Are you worried about your family fighting after you’re gone? Some people are, and many more ought to be, in my experience. Even a close family relationship can become strained when a family member passes away without clear instructions or without thinking “beyond money.” I encourage people to think through and examine their estate plan concerns and try to prepare with clear communication and productive problem-solving as they pass on not only their financial assets but their family legacy.
As the article linked below points out, fights can break out over money, as we often imagine, but more often, over items of sentimental value – often, an item in this category isn’t even identified as “valued” until after the owner has passed away and, unfortunately, without understanding why multiple family members may cherish the item or the stories surrounding the item. Don’t underestimate your own legacy, and don’t underestimate the emotional value of your personal property and family heirlooms to members of your family. These pieces of personal property and mementos provide important memories and connections that, if fought over, can leave family members feeling left out, cheated, or forgotten. But, if handled thoughtfully, they can also leave family members feeling connected, affirmed, and comforted.
Read this article for advice on how to handle communications with your family, how to organize and record your wishes, and how to keep family discourse after your death from impeding the celebration of your life and your legacy. And, of course, contact an attorney if you need assistance or advice on creating or handling your estate plan.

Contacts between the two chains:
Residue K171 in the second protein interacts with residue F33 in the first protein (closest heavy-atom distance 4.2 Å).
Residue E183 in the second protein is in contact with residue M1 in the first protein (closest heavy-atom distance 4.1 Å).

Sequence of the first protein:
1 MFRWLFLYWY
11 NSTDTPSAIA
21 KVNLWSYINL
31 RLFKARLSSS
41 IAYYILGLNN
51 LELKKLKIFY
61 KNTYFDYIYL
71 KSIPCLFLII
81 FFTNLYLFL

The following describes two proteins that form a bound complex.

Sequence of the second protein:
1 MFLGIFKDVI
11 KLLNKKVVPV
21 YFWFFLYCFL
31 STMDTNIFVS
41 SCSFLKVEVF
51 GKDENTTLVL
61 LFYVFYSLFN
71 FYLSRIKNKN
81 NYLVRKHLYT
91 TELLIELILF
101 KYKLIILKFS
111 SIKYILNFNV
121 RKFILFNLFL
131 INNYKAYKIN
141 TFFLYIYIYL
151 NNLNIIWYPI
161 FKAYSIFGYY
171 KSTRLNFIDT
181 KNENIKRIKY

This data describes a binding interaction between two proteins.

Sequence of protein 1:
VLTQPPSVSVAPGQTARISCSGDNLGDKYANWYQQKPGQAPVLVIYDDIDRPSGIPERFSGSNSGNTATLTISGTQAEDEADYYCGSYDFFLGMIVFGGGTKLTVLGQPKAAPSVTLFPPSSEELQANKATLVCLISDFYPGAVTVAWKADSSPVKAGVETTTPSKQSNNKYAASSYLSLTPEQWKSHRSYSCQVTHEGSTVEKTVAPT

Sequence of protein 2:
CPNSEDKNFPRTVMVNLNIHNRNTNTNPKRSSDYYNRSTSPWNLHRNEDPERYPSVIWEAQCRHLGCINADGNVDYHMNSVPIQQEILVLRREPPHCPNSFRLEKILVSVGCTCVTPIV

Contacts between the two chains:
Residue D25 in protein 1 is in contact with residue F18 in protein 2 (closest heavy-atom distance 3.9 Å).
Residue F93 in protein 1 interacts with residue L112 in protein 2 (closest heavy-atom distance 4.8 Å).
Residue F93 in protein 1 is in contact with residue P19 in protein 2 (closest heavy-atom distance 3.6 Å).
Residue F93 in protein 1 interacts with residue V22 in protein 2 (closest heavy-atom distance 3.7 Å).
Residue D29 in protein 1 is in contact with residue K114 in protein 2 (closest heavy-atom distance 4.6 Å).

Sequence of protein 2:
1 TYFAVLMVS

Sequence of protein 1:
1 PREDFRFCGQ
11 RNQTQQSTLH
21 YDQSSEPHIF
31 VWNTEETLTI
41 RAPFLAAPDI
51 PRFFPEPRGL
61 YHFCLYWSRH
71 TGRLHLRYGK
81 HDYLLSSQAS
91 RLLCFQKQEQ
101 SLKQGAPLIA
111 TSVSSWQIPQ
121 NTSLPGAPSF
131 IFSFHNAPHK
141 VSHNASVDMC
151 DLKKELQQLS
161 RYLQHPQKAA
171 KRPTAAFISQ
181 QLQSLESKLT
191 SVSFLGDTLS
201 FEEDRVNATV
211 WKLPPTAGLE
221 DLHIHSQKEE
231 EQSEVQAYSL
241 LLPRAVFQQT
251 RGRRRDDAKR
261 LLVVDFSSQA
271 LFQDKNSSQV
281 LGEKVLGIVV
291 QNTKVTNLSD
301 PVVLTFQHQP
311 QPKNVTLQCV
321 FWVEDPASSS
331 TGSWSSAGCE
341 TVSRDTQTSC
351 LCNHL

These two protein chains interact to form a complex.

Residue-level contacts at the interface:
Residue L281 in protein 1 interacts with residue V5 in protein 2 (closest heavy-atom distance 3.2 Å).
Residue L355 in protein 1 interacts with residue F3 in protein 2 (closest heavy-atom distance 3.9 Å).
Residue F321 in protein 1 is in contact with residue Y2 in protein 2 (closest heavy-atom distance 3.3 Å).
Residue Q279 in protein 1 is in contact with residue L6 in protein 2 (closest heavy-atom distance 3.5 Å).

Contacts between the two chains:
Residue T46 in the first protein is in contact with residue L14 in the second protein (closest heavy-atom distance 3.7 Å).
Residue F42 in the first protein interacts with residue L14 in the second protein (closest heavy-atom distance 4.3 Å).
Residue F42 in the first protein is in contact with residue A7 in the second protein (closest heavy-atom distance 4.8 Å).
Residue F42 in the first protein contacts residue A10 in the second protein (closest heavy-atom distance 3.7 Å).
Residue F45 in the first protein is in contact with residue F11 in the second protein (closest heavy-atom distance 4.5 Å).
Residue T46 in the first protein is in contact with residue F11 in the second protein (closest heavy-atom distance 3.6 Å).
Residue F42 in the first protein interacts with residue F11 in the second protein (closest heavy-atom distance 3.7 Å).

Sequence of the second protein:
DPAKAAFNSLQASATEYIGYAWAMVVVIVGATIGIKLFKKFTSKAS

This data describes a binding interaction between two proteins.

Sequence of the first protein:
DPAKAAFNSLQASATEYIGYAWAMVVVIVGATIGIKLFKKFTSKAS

(*please note that some terms used in this article are outdated or inaccurate)
This blog is written by Bridget-Michaele Reischl, Attorney DECORO LAW OFFICE, PLLC www.decorolaw.com
ALL READERS: This blog is not, nor shall it be deemed to be, legal advice or counsel. This blog does not create an attorney-client relationship with any reader. It is designed to encourage thoughtful consideration of important legal issues with the expectation that readers will seek professional advice from a licensed attorney.Contact Bridget-Michaele Reischl at: DECORO LAW OFFICE, PLLC 6 West 5th Street, Suite 800-D Saint Paul, MN 55102 (651)-321-3058 [email protected]